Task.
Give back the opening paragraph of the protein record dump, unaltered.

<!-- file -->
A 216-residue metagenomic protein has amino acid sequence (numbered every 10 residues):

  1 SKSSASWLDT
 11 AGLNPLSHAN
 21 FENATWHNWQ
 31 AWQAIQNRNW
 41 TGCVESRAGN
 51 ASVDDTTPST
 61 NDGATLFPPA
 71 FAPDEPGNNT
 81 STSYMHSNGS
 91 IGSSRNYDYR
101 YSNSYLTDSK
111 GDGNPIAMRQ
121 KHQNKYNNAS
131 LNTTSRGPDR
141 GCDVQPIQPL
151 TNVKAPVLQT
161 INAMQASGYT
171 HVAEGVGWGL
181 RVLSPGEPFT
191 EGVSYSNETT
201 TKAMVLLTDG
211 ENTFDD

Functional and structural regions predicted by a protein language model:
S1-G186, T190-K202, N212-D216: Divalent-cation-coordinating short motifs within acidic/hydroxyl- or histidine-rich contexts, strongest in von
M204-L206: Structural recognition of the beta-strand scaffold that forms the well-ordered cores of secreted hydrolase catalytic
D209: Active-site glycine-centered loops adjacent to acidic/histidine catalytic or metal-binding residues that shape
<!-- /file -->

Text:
A 216-residue metagenomic protein has amino acid sequence (numbered every 10 residues):